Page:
4. Once in the synapse, one of four things can happen to the neurotransmitters. They either 1) activate an excitatory receptor (on the left), causing Nerve Cell Two to be more likely to fire; 2) activate an inhibitory receptor (middle), causing Nerve Cell Two to be less likely to fire; 3) are “gobbled up” (metabolized) by a monster enzyme (right); or 4) are taken back up into Nerve Cell One (reuptake), repackaged, and sent on down the nerve cell for use later on.
5. Inside Nerve Cell One is another monster enzyme, known as MAO, which gobbles up the neurotransmitter molecules that accidentally leak out of the vesicles. Outside and above the nerve membrane is a small molecule known as chloride ion, which is necessary for the proper integrity of the vesicle membrane.
6. Under each of the receptor “ghosts,” is a small rectangle containing globules of substances known as G proteins that are the beginning of a chemical and electrical cascade of events that make Nerve Cell Two more likely (excitation) or less likely (inhibition) to fire and carry the message of Nerve Cell One to the next nervous system component.
(This is a 2-minute course in Neurophysiology!)
Where a Few Drugs Work
1. Cocaine – It is now known that cocaine acts at the receptor site on Nerve Cell One where reuptake occurs. This is known as the dopamine transporter (abbreviated DAT). Cocaine blocks DAT to cause an increase in dopamine in the synapse, producing the events that eventually lead to the stimulation that is characteristic of cocaine's pharmacological actions.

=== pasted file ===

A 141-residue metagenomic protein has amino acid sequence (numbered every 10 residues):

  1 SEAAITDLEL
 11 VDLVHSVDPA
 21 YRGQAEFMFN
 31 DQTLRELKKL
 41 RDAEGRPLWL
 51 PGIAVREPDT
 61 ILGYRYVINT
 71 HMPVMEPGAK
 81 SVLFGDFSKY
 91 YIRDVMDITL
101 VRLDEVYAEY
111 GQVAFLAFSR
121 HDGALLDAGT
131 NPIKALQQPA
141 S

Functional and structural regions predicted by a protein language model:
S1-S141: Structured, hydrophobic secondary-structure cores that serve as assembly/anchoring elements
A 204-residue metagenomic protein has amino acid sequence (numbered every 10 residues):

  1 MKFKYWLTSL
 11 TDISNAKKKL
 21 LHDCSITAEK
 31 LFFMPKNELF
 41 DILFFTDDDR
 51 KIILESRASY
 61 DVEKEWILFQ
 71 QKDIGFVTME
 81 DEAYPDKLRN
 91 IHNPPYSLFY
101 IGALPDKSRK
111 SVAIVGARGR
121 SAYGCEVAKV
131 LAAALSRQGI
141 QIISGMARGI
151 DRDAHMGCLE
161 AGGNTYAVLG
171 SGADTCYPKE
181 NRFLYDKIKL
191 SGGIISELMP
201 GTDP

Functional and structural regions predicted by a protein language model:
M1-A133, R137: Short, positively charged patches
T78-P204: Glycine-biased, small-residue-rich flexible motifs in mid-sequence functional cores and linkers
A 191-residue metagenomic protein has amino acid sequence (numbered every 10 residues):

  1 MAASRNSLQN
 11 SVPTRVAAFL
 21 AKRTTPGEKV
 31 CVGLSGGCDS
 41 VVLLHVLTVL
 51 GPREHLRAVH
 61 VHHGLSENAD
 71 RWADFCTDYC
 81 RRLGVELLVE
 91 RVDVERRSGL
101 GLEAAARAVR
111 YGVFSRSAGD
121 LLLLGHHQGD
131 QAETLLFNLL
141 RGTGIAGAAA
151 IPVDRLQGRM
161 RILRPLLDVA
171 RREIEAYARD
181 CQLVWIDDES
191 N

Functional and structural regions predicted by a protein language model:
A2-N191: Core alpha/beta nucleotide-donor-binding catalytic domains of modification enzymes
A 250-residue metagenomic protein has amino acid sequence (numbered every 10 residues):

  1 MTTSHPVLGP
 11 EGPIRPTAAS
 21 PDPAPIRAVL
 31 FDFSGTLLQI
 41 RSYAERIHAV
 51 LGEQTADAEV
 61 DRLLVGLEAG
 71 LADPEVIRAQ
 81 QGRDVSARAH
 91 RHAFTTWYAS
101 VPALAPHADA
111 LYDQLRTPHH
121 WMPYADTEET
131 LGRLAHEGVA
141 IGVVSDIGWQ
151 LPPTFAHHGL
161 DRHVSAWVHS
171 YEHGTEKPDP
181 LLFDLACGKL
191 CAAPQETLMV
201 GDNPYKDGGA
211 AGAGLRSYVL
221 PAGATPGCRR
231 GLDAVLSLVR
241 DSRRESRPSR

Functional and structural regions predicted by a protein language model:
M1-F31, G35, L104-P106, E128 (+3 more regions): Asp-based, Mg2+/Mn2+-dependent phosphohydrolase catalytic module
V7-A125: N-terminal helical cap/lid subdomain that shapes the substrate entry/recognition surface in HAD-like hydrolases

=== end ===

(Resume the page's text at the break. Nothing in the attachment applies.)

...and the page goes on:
2. Amphetamines – Amphetamines act differently than cocaine because they cause an increased release of dopamine (and to some extent other neurotransmitters such as norepinephrine and serotonin). The end result is more dopamine in the synapse (like cocaine), but amphetamine has a more complex pharmacology and works on slightly different brain areas so that its pharmacology is different than that of cocaine.
3. When either cocaine or amphetamines act on the pleasure pathway of the brain (known as the medial forebrain bundle), the result is a pleasurable or euphoric feeling. When these drugs act on other parts of the brain, other things happen, such as increased muscle movement, jitteriness, increased talkativeness, and even hallucinations. So the part of the brain that is affected by the drug determines the pharmacological actions and side effects, in spite of the fact that the drug works on the same place on the cell in every part of the brain!
4. Drugs like Prozac work in a fashion similarly to cocaine, but with two main differences. Prozac is a Selective Serotonin Reuptake Inhibitor (SSRI), meaning that it blocks only the uptake of serotonin at the serotonin transporter (SERT). This leads to an increase in serotonin in the synapse to overcome clinical depression, so it works on a different neurotransmitter than cocaine. Also, Prozac acts throughout the limbic system of the brain, which is where we feel our emotions. It does not have a specific and powerful action on the pleasure pathway, which is why it is not addicting. We assume, then, that for something to be able to produce addiction, it must have a major action on the pleasure pathway.